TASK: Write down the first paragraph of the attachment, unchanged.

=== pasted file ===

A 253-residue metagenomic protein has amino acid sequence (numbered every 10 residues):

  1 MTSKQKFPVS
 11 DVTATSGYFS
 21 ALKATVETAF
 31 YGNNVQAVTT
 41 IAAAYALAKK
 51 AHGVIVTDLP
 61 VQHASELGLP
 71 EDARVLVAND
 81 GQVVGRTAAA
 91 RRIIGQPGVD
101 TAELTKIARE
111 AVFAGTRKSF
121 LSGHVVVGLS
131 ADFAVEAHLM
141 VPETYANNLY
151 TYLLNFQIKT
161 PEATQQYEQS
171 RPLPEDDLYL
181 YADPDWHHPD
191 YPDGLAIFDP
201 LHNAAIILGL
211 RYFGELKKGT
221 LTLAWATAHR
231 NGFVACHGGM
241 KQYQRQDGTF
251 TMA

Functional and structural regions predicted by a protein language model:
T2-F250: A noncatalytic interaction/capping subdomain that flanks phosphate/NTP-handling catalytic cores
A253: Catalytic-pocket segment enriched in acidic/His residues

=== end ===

A 253-residue metagenomic protein has amino acid sequence (numbered every 10 residues):